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Thomas Hasal Should Play More

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MLS: LA Galaxy at Vancouver Whitecaps FC Rob Gray-USA TODAY Sports

With Maxime Crepeau away at the Gold Cup the Vancouver Whitecaps have been forced to turn to another Canadian Goalkeeper in Thomas Hasal. In this article I will argue that they should keep doing that, at least sometimes.

Maxime Crepeau got off to a red hot start to the 2021 season. At one time he had saved more goals above expected than any other keeper in the league. This hot start was then followed by a poor run of form that saw Crepeau’s numbers crater and the Whitecaps to only pick up one point over a five game stretch. This is not to say that Crepeau was making catastrophic errors every game, but sometimes you need a big save and Crepeau just wasn’t producing them.

Since Crepeau has been away Thomas Hasal has played in his stead. Now, I will not tell you that Hasal has been amazing, that would not be true. But a look at some key metrics shows that there really isn’t all that much difference between him and Crepeau.

Data Courtesy of American Soccer Analysis and Fbref

There are 27 teams in MLS, and that means 27 starting keepers. 53 keepers (54 if you count midfielder Alex Roldan who was forced to go in goal for the Sounders at one point) have played so far. Conveniently for this chart someone who was 27th in every stat would fall in the 50th percentile. So if one of those stats is over the 50 line on the chart then Crepeau and Hasal can be said to be doing it at an MLS starter level.

What we can learn from this chart is pretty clear. The Whitecaps have two low end starting keepers who are really good at distribution. Maxime Crepeau is often described in Vancouver as one of the best keepers in MLS, or one of the league’s best shot stoppers, but this isn’t really true in any quantifiable way. That’s not to say that he is bad, he’s just not as good as Matt Turner or Andre Blake. Likewise, Hasal is not taking the league by storm but he is by no means bad.

Now a quick breakdown on how the two compare on all these metrics. Crepeau lets in 0.06 more goals than expected per match and Hasal saves exactly the number of goals expected. Which is to say both basically make exactly as many saves as you would expect the average keeper to make. Right now Hasal is slightly ahead but they are so close I would not be shocked to see them flip back and forth.

Both score super high in passing stats. Hasal completes more of his passes but Crepeau completes more difficult passes. Again though, the difference is not huge. Hasal’s completes 79.7% of his passes and Crepeau completes 73%. According to the boffins at American soccer analysis Crepeau completes 7.82 more passes than expected per 100 passes (best in the league) and Hasal completes 4 (7th best in the league). They are both good passers, folks.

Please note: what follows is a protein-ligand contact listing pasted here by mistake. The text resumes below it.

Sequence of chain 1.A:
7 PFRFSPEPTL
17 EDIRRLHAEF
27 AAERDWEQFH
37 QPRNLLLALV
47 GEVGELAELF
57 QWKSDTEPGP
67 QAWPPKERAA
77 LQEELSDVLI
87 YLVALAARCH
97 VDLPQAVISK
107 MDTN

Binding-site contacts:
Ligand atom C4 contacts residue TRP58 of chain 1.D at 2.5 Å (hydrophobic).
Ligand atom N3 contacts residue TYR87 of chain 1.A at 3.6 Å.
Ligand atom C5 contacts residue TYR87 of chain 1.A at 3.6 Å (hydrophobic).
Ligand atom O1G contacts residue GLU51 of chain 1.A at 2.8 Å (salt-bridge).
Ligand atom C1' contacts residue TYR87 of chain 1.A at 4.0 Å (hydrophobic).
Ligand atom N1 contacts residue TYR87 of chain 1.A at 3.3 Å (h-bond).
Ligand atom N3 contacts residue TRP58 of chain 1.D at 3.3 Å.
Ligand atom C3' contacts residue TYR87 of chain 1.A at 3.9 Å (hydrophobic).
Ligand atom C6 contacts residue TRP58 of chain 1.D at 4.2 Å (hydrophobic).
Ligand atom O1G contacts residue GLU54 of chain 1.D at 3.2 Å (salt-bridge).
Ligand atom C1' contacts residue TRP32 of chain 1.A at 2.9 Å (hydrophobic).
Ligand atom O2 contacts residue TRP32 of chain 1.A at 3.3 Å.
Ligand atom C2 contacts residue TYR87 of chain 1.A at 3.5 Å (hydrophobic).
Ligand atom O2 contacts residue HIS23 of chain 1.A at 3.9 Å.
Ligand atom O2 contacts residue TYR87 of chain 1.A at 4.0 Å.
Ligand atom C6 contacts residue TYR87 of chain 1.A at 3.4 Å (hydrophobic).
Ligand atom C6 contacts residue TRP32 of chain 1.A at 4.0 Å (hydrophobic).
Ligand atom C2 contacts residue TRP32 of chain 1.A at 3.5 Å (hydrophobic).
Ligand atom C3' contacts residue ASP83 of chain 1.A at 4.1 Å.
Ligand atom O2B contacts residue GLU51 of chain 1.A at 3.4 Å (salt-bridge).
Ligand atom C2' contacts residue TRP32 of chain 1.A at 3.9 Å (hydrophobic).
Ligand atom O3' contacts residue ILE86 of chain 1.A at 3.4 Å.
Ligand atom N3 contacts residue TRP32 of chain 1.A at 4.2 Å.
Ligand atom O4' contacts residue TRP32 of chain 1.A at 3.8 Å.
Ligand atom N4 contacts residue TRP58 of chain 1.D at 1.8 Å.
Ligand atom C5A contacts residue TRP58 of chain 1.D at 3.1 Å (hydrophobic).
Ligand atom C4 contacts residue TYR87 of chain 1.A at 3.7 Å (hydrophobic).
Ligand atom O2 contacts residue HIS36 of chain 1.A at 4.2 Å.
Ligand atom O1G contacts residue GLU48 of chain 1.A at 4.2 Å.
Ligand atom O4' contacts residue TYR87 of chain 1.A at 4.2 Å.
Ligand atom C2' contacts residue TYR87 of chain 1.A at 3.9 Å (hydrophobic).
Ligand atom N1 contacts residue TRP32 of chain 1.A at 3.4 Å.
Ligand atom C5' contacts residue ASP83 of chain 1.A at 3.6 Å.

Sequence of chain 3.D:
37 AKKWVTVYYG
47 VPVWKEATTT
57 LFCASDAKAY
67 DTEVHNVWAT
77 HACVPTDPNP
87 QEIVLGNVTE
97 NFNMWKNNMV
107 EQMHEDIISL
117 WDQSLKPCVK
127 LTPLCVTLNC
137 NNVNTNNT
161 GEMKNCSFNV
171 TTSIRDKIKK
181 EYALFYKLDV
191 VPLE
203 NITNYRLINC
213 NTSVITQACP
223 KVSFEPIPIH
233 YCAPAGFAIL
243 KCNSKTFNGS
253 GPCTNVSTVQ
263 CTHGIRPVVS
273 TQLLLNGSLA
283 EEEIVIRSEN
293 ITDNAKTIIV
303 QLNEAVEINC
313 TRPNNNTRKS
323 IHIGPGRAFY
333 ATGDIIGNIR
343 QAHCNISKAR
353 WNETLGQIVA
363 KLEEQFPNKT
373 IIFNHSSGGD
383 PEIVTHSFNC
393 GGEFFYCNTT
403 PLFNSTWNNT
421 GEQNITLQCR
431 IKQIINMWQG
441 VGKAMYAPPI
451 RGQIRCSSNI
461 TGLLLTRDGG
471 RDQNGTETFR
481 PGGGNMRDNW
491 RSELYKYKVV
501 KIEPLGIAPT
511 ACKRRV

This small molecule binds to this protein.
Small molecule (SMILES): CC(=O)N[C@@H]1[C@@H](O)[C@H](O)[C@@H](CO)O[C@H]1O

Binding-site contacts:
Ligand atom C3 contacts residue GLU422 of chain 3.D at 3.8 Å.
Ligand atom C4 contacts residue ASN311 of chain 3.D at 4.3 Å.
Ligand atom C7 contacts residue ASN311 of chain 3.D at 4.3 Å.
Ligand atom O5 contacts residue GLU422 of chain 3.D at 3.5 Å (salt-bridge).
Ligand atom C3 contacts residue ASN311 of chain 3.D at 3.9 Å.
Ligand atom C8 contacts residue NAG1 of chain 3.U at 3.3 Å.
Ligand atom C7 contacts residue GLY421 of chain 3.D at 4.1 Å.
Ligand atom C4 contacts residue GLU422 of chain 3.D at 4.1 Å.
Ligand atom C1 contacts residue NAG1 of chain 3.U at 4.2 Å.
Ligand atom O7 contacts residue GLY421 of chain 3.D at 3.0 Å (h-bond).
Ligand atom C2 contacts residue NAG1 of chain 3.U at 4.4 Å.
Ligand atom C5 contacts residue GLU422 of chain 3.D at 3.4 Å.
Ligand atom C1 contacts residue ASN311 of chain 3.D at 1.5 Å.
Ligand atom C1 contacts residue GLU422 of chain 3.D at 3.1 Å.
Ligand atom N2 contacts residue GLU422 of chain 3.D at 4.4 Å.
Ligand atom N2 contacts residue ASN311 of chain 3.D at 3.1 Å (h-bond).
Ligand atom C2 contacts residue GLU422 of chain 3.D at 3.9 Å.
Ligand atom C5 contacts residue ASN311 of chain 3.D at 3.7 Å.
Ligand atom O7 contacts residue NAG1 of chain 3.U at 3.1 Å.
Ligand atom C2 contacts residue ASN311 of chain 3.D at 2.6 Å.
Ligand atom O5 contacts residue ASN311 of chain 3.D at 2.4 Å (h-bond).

Crepeau catches, punches or otherwise blocks 5.9% of the crosses he faces. With Hasal it’s 3.3%. It is not a major strength of either but Crepeau has a pretty clear edge. Interesting side note, the best keeper in the league at blocking crosses is another Canadian in Montreal’s James Pantemis (14.3%).

Crepeau is very willing to come out of his penalty area to make a play. He makes a defensive play outside his area once per game, which is quite high. So far Hasal is yet to record one.

But, although Crepeau is more active coming off his line, there is a tradeoff. The smart folks at American Soccer Analysis have come up with a G+ or goals added metric for goalkeepers. You can read all about how that works here. As we can see from the chart, Hasal is ahead of Crepeau in this metric. When you take a closer look you can see that a large part of that difference is due to a G+ category called “handling.” Hasal adds 0.03 goals per match compared to Crepeau who is on -0.04. In less jargony terms this means that when Hasal makes a save he is a lot less likely to parry it back into danger. So with Crepeau you get better control of the penalty area but with Hasal you get better rebound control.

The other element of this is that Hasal is just 22 years old. He’s not a total youngster but he is still improving. If you compare his 2021 numbers to his 2020 numbers you can see he’s improving a lot!

Data Courtesy of American Soccer Analysis and Fbref

There is an element of asset management here. You have two basically equivalent goalkeepers but one has the potential to get better. In order to get better he has to play. Loaning him to the USL or CPL would be kind of a waste since he’s already shown he can handle MLS.

I am not saying that Hasal should be the automatic starter every game when Crepeau returns. What I am suggesting is more of a 1A/1B type of arrangement. This will allow Hasal’s transfer value to build and then you can get a nice fee for him without seeing a big drop in the quality of your goalkeeping.

Or you just have a really good homegrown keeper and which would also be nice. But just planting him on the bench when Crepeau gets back would be clutching defeat from the jaws of victory.